The documents have been collected, the apostilles granted, and the contracts signed (twelve or thirteen times per copy). Everything has been sent off to Korea and has been certified as complete. So now I wait.
Overall, as I have talked to (aka: read comments on our Facebook group) people working with different agencies I have become more and more pleased with the experience I am having with Footprints Recruiting. They have been exceedingly professional and helpful since I began this process. They collected all of our documents up front and provided me with a fantastically detailed visa guide so that I knew exactly what needed to be done and how to get it done. And let me tell you…there was a lot to be done. But all that is behind me (for now) and we are just waiting for the Notice of Appointment to be sent out from the SMOE. Once we get that I can go about getting my visa and then my plane ticket.
It seems impossible that in almost exactly two months I will be getting on a plane and moving halfway around the world to South Korea. I am excited and nervous and god knows what else. Honestly I hadn’t given myself a chance to be nervous at all until the other day I was reading one of my favorite blogs from a teacher in Korea, who also happens to be A Geek in Korea. I love reading his blog because it is really honest, includes a lot of interesting (and often quirky) stories, and it has a lot of helpful teaching tips and strategies from someone “in the trenches.” Anyway, I was reading an old entry and it was the first truly negative one I had read on his site. I know that it was written at the end of a long day, and it was probably just the frustrated rantings that come out when the straw breaks the camel’s back, but it caught me off guard. I think the part of the entry that got to me the most was when he talked about going to eat lunch at the coffee shop. This is a guy who has lived and taught in Korea for multiple years, can speak and understand Korean in conversations, and is married to a Korean woman. And yet he hit the wall of frustration with having no one to talk to and share ideas with. “I’ve started leaving for lunch and working in coffeeshops because I can’t stand being with these noisy people. I also have no one to speak English to. They converse exclusively in Korean about boring Korean things like the beauty of different models. I’d rather spend 4,000 on some sweetened coffee and not have to deal with those topics of conversations. I miss having a foreign coworker to bounce ideas off of, or to blow off some stress with a complaint.” It is almost guaranteed that I will be the only native speaker English teacher (NSET) at my school. I know that I am pretty out-going and get along with a wide variety of people, but I do have moments of worry that I won’t find someone that I click with during that whirlwind first week of orientation and then I’ll be thrown into Seoul to fend for myself.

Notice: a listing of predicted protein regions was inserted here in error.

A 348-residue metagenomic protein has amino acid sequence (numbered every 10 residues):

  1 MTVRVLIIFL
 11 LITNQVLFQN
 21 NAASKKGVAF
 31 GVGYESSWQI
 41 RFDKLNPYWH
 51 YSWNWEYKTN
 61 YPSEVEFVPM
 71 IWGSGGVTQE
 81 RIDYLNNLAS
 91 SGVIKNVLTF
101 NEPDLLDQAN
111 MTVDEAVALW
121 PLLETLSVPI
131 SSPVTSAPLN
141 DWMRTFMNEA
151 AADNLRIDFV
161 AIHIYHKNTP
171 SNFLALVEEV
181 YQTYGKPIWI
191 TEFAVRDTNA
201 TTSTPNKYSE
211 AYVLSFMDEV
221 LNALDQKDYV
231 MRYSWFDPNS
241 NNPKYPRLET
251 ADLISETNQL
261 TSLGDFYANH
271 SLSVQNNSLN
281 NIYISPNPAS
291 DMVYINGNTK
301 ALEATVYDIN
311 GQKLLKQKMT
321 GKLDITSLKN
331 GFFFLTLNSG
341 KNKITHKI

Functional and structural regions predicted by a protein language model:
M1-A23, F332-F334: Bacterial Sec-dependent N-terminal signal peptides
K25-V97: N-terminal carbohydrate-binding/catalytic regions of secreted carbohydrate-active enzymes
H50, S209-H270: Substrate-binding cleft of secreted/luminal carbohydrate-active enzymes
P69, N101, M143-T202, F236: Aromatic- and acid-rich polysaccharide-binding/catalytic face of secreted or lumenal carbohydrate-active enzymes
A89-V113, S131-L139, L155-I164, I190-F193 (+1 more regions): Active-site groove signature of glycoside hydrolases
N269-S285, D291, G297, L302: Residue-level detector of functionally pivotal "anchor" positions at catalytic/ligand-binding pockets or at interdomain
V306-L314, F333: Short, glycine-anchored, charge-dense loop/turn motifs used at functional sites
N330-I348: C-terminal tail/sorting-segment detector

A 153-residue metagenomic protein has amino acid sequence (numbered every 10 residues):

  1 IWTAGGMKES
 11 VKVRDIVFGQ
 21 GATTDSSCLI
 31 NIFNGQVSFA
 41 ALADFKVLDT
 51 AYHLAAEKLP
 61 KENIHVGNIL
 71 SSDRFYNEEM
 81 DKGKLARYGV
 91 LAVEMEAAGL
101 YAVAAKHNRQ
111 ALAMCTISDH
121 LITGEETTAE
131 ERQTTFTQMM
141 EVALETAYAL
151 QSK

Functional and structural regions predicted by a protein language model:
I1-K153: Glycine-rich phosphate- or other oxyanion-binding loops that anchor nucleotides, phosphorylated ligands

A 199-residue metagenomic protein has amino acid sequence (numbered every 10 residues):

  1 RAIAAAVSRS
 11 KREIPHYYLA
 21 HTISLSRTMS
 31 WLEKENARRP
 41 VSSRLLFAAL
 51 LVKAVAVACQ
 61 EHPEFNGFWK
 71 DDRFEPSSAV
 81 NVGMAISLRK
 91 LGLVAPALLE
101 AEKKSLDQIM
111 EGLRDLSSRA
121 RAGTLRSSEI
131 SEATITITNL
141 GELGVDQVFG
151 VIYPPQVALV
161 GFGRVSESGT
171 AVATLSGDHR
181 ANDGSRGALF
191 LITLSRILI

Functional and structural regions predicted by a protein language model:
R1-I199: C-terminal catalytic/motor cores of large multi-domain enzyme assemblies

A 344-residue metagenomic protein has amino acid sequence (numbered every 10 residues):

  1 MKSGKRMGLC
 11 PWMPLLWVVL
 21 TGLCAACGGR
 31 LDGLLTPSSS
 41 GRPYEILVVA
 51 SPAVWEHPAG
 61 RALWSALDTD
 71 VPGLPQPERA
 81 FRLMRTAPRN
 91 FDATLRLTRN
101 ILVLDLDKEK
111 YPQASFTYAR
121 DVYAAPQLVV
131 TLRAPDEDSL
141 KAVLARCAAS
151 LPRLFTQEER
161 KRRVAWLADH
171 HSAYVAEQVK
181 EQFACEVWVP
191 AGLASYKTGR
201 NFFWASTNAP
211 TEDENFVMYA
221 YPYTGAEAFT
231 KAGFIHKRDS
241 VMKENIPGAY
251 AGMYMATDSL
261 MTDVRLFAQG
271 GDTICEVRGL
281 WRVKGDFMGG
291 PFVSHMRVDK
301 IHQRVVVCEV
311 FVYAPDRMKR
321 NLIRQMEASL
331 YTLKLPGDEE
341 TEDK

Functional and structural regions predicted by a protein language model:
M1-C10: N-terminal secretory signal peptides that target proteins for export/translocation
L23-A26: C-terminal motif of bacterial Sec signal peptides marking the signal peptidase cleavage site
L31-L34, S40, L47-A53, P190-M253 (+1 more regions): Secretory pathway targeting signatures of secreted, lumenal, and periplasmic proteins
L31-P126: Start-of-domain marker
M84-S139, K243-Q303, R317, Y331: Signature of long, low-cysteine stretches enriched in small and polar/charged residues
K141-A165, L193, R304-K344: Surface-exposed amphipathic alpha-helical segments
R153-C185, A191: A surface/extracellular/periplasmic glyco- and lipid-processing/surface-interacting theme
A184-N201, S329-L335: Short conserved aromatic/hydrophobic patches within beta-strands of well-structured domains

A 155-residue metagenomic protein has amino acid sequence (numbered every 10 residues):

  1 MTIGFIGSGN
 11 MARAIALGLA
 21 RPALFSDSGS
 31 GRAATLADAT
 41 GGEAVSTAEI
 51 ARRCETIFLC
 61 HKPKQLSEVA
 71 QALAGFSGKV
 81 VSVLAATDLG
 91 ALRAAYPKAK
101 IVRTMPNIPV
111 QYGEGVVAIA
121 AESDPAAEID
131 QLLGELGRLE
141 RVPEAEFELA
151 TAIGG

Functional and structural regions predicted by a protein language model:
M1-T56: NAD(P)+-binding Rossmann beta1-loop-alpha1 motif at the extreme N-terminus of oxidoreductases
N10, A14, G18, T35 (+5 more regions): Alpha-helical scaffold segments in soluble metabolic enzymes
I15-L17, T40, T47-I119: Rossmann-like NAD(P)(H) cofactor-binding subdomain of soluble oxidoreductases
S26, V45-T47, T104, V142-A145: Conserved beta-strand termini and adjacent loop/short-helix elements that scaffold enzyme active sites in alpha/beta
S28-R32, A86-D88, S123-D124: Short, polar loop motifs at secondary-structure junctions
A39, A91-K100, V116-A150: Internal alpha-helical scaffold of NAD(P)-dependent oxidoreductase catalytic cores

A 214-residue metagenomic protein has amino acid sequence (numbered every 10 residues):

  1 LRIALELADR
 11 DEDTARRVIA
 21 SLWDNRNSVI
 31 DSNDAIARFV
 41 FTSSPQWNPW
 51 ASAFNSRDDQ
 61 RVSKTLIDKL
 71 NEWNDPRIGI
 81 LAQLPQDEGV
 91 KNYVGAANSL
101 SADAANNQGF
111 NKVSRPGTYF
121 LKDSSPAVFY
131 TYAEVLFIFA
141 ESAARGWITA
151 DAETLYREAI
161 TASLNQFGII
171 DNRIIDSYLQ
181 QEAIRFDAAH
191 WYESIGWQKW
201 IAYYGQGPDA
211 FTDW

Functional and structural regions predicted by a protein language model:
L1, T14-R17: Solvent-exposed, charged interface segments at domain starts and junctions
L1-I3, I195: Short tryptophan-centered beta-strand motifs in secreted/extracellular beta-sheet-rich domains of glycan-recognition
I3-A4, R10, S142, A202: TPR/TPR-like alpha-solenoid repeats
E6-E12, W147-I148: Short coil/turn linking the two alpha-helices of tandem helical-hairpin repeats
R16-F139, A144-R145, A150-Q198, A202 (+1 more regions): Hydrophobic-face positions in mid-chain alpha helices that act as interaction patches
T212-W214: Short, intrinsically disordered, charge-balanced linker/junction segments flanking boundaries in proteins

That is a scary thought. As much as I whole-heartedly look foward to immersing myself in another culture, I know I’ll need some people with common backgrounds to vent to and share experiences with. Hopefully this Facebook group will allow me to connect with some people before I leave so that we can form those bonds even quicker.
In other news, the title “Korean for Dummies” makes it sound significantly easier than it is. I can say “Hello” ("Annyong haseyo”…shout out to Arrested Development fans!), “Thank you” (”Kamsahamnida”), and I can count from 1-100 (which you’ll just have to trust me on). I can only say the names of the numbers in order fluently…if you ask me to translate a specific number it takes me a minute or two to figure out what it would be. But hey, it is a start…right?